The KIPP-union situation in New York City moved fast this week, especially today. First there are all sorts of rumors flying about what is or is not happening at KIPP AMP, the high performing charter school the United Federation of Teachers (UFT) is seeking to organize. Then today teachers at two other KIPP schools in New York City that are currently affiliated with the UFT in different ways moved to formally sever that relationship. That’s a big deal and a big black eye for the UFT. The actual press release, especially the part about union initiated grievances that teachers at the school had no say in, clearly will ratchet the pressure up around KIPP AMP. TAP’s Dana Goldstein has more. AFT/UFT President Randi Weingarten has a lot on her plate right now.
This whole process carried at least as much risk for the teachers’ union as it did for KIPP and that’s becoming apparent. I’d put the odds at one in three now that the UFT comes out of this with any KIPP schools in the city as part of their portfolio. More generally, while the UFT/AFT hoped this would highlight how hard KIPP teachers work and sustainability questions about that, instead this episode now seems likely bring into stark relief some of the very real tensions between industrial-style unionism and professional work. That’s actually a healthy debate for the field and one that is too often about soundbites. But in New York City it looks like it’s now going to be total war around these schools and this issue for a while. That’s too bad.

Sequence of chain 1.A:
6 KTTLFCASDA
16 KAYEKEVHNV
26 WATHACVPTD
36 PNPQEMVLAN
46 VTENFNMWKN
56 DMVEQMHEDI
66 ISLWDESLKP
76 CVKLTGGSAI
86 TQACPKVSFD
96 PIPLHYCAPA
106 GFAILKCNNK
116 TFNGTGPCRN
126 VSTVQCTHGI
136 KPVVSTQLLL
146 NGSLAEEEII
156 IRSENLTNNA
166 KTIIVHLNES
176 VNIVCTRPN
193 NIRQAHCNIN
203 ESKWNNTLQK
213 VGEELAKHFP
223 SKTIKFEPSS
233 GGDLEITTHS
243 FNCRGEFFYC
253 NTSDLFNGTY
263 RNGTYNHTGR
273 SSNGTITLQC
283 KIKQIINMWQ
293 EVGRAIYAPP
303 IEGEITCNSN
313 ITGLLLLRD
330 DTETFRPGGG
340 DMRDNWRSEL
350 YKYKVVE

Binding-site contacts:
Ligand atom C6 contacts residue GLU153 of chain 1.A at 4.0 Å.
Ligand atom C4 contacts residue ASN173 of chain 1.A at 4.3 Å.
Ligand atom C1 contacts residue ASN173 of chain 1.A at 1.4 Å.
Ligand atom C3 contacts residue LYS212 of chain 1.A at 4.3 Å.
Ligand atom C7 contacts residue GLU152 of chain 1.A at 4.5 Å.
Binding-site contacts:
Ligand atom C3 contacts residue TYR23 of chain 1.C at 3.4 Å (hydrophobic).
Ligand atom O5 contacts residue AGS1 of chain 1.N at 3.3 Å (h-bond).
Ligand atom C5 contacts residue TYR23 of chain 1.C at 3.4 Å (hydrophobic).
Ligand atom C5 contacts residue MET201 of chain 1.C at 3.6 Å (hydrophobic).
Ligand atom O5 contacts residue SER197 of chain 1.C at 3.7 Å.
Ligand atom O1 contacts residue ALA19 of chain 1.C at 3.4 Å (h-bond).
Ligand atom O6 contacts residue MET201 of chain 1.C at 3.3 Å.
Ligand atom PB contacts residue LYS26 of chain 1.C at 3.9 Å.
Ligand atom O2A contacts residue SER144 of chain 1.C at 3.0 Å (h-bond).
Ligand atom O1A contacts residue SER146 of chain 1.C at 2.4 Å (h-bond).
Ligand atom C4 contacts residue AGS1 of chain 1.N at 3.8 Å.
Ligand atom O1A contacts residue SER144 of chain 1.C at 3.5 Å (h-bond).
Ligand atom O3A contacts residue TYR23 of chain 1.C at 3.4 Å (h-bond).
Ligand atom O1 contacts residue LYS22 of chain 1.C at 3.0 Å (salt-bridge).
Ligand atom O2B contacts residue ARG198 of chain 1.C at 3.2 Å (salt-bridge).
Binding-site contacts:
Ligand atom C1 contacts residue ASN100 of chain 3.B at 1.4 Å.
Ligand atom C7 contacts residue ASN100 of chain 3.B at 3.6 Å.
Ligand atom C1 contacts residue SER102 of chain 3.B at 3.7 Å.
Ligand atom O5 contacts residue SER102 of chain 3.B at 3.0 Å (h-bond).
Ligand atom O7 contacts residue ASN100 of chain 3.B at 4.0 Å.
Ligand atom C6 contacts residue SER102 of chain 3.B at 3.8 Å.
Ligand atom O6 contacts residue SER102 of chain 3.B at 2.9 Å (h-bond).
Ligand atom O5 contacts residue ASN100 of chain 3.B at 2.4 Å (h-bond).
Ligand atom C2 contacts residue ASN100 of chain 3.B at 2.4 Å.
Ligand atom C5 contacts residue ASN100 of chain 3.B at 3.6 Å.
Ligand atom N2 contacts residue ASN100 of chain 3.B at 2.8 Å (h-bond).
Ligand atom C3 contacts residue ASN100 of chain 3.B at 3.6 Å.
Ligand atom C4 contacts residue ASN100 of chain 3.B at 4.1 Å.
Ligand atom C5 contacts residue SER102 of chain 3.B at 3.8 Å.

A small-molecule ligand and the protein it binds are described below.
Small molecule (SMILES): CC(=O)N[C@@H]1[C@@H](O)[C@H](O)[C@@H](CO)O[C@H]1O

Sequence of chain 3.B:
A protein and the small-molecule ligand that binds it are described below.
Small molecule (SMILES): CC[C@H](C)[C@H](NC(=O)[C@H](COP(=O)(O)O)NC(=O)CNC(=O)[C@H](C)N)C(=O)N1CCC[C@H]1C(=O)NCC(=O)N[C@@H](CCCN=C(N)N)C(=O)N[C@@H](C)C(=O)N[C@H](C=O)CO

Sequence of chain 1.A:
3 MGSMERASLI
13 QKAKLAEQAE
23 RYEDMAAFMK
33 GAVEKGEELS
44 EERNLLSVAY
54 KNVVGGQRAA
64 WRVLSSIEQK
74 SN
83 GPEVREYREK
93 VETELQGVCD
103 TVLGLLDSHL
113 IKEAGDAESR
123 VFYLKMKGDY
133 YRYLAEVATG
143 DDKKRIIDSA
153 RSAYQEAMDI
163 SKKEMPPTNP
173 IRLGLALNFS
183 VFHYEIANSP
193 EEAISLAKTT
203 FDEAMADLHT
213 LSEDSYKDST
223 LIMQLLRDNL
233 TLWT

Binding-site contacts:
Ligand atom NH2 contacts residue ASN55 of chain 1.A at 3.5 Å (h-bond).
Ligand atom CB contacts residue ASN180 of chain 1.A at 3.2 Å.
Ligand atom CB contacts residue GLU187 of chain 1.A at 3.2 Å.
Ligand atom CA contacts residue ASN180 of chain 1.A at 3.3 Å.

There is one other school here that has basically been beneath the radar around all this: Amber Charter School. They started with an eight page contract with the UFT in 2002. It was subsequently expanded to 15 pages in 2005. That’s still a good example of the portfolio approach and relevant here.